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2020 Great Place to Work survey shows employee pride on the rise

Flexible working, the environment and rapid technological change among key issues

Survey

Employees in Best Workplaces continue to feel positive overall around their career. Photograph: iStock

 

The 2020 Great Place to Work survey found that pride among employees is on the rise. There is also an awareness of the importance of striking a balance between the personal and professional to ensure sustained high performance. There have also been some interesting year-on-year fluctuations which paint a backdrop of uncertainty in some areas.

In 2019, Great Place to Work Institute Ireland saw a significant jump in the numbers of employees taking part in the Best Workplaces survey. This year, those numbers continue, with more than 60,000 people taking part from a range of industries and size of organisations.

The global perspective

This year, Ireland joined GPTW global colleagues as part of the largest study of workplace culture ever conducted by Great Place to Work. About 3.4 million employees across 90 countries were asked to share their experiences. This resulted in the World’s Best Workplaces list, which features an impressive 11 Irish organisations.

It appears employees are thriving at the Best Workplaces across the world. Roughly nine in 10 people in these organisations report being a part of a great working environment. There is also a range of business benefits for these organisations in the form of increased loyalty and retention, higher productivity and a greater co-operative spirit.

However, 46 per cent are not experiencing a great workplace. This means a huge swathe of people are not thriving in work and their organisations are failing to tap into their full potential. From a business perspective, this is limiting these organisations’ ability to keep pace with constant change and source the best people.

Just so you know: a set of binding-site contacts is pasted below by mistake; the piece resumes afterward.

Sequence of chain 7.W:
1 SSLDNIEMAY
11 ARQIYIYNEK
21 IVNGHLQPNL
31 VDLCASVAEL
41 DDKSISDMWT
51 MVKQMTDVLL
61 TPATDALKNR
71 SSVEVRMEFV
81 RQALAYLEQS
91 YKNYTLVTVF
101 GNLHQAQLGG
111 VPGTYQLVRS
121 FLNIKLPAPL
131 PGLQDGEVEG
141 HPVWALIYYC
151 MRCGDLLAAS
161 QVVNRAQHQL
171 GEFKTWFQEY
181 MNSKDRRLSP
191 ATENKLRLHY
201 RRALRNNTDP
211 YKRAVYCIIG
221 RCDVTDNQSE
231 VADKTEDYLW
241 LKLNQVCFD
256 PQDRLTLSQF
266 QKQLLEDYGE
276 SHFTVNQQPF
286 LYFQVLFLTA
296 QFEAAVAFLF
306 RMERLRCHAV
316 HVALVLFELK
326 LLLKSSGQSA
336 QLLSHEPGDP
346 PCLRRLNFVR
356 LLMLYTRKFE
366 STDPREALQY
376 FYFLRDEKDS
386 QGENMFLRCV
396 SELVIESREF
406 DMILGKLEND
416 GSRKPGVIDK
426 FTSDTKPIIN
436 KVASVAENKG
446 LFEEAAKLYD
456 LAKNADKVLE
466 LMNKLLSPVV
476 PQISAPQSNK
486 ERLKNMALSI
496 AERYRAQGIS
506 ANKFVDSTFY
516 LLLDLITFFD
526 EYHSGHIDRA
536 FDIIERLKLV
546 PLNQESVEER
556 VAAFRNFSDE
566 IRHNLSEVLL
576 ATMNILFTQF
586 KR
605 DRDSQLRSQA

Pride on the rise

From an Irish perspective, a number of interesting themes have emerged this year. Overall, levels of pride have seen the biggest jump . This pride is manifesting itself in the work they do, the teams they are part of, and the overall aim of their organisations.

It appears that without a transparent approach to flexible working, seeds of perceived favouritism can be sown

While this jump was seen both in large and medium organisations, the strongest increase was seen in small organisations. Amongst these small organisations, 91 per cent of people agree with the statement, “I’m proud to tell others I work here” and 89 per cent agree with the statement,“When I look at what we accomplish, I feel a sense of pride”. With the role of employee advocacy on the rise, these scores differentiate the organisations’ ability to create their own ambassadorial network, creating strong employee referral networks.

Striking a balance

Flexible work practices are increasingly sought after by employees. The Department of Justice and Equality recently conducted a public consultation to inform the development of a national flexible working policy. Ireland’s Best Workplaces are seeing steady gains in this area, with 77 per cent of people answering positively to the statement, “People are encouraged to balance their work life and personal life”.